Where is the poached ivory going?

By Brendan Moyle 03/11/2014


One of the enduring questions we have with respect to the black-market in ivory, is where the raw ivory is going.  The somewhat glib answer is that it is being churned into carvings to be sold to East Asian (i.e. mostly Chinese) buyers.  This is regarded as glib as to date, evidence of this eruption in carvings for sale has not been observed.  Likewise, it glosses over the problem of where and how, this carving is taking place.

For instance, we know based on the tusk throughput in Chinese factories, they go through 28-30 tusks a month. Total.  That’s not each factory.  That’s the total throughput of all 37 factories legal factories in China.  If we take the estimate of 25,000 elephants being poached each year as a ballpark figure, that means somewhere in the region of 47,250 to 50,000 tusks are being supplied to the black market.  If you wanted to turn all that into carvings, you need an illegal carving system that can handle about 4,000-4,200 tusks a month.  As you can see, we are nowhere close to that with the legal factories. This is one of the reasons why some of us who research this black market think the speculative market in raw ivory dominates the other markets.  Nobody has found evidence of this presumably, massive but underground carving system.

One allegation is that the Chines legal factories are a source of these carvings.  The argument is that these factories acquire poached ivory and use it to make carvings.  The illegal ivory gets laundered.  This is not a very easy thing to test for.  Nonetheless, we have devised a way we think works.

Laundering occurs when poached ivory is used to make carvings in legal factories.  Deviations in throughput may indicate laundering.  The reason is there should be a stable base-line of throughput.  From 2009 the number of factories has remained fixed, the supply of raw ivory from legal sources has been stable, and the number of carvers has also been stable.  If the legal carvers are being diverted to make pieces out of poached ivory, the rate they can use up legal tusks will be affected.

Figure 1: Legal Tusk Throughput

vecm graph

What makes the estimation complicated is that the throughput of ivory depends on several factors. Large tusks are used up more slowly than smaller tusks.  Only very experienced carvers will use large tusks.  So these factors have to be built into the model.

There is also an error in the reporting dates. Chinese factories are required to report when a tusk they have been allocated has been consumed as an input.  Sadly they’re not required to say when they start using one (this means we have to use the rate at which tusks are used up as the main metric).  Tusks are reported as ‘used-up’ in batches. This causes regular under-reporting and over-reporting of tusks.

What we found is that the reporting cycle is linked to retail spending in China. Factories build up stocks of carvings, then supply these to sellers.  Retail spending on ‘gold, silver and jewellery’ in China is tied to reporting dates.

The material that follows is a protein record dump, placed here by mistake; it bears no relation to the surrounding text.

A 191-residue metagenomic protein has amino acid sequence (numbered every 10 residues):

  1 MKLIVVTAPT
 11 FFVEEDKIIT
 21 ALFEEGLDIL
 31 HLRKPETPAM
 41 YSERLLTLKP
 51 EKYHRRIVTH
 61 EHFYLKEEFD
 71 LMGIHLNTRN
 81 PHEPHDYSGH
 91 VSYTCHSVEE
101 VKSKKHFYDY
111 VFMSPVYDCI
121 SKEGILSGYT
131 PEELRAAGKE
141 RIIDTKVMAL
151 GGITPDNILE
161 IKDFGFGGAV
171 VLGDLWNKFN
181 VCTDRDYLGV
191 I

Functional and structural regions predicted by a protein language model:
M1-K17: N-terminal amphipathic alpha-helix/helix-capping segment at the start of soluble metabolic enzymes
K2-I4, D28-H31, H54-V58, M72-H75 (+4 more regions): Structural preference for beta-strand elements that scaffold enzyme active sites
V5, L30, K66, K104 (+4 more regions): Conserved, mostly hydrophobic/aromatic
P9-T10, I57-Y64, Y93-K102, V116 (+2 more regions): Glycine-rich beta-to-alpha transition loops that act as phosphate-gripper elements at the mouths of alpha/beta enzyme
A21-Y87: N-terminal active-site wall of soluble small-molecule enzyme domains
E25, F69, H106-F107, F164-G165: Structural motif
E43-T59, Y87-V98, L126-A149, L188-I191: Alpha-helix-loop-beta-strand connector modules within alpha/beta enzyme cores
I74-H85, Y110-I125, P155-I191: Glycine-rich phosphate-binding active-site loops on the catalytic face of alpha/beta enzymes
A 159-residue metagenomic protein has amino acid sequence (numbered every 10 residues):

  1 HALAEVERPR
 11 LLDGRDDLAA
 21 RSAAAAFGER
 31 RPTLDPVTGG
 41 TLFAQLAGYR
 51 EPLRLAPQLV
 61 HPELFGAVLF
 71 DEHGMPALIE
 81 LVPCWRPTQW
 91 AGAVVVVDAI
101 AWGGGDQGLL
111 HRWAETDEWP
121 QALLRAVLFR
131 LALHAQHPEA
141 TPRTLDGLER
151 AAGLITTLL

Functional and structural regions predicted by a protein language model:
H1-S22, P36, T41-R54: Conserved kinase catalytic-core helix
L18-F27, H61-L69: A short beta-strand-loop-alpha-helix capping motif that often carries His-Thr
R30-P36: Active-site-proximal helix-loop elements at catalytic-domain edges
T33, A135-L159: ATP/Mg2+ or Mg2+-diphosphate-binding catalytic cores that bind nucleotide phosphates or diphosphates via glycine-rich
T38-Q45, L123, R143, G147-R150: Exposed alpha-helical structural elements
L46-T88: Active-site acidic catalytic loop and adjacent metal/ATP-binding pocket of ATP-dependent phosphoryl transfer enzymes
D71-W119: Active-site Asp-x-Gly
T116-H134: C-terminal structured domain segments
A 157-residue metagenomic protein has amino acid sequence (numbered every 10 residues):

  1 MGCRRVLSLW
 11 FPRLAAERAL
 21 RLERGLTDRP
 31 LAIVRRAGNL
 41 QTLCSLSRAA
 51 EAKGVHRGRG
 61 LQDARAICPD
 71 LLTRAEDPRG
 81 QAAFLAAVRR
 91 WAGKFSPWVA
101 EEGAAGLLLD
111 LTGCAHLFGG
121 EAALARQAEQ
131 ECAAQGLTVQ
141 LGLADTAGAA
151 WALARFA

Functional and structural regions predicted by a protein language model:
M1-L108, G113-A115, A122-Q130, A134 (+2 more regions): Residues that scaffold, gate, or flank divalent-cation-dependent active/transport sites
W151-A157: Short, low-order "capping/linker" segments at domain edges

A Vector Error Correction Model is was selected to estimate the throughput rate of ivory.  This contains short-term and long-term relationships.

Our model uses four equations. It captures the reporting-date error.  It captures the different rates at which ivory is used.

The equations are ordered from small pieces (<1kg) as equation 1, through to large tusks (>10kg) as equation 4. The variable Y12 tests for a decline that might mean laundering has occurred.  This year appeared to have the biggest downturn based on an eyeballing of the graphs.

One way to represent these equations is as an impulse function.  We simulated the loss of carvers currently engaged using small (1-5kg) and standard (5-10kg) tusks as inputs.  We removed enough so that 100kg of throughput of these two categories is lost.  The motivation might be that these carvers have been assigned to (hypothetically) make carvings from illegal ivory.  The industry-model shows how this would be accommodated.  One of the big changes would be the reallocation of carvers making large tusks to accommodate the now slower throughput.  The throughput slows by about 160 kg, with the 1-5 kg tusks falling by 40, the 5-10kg tusks falling by 40 and the 10+ kg tusks falling by 80.  This is a nice way to illustrate that mucking around with carvers leaves quite a big and lasting footprint.

Figure 2: Impulse Function

impulse function

 

Importantly we find here no significant downturn in this Y12 period.

We conclude that the claim Chinese legal ivory factories are using (significant amounts of) illegal ivory to produce carvings is false.

It remains possible very small quantities of illegal ivory are being used.  Nonetheless, in aggregate the legal factories appear “clean”.  The results we note, do not extend to the retail sector.

Nonetheless, it provides indirect evidence that the speculative market explanation is a better fit for the data.  And it also implies that illegal ivory is much more likely to be channeled into an autonomous, illegal factory system.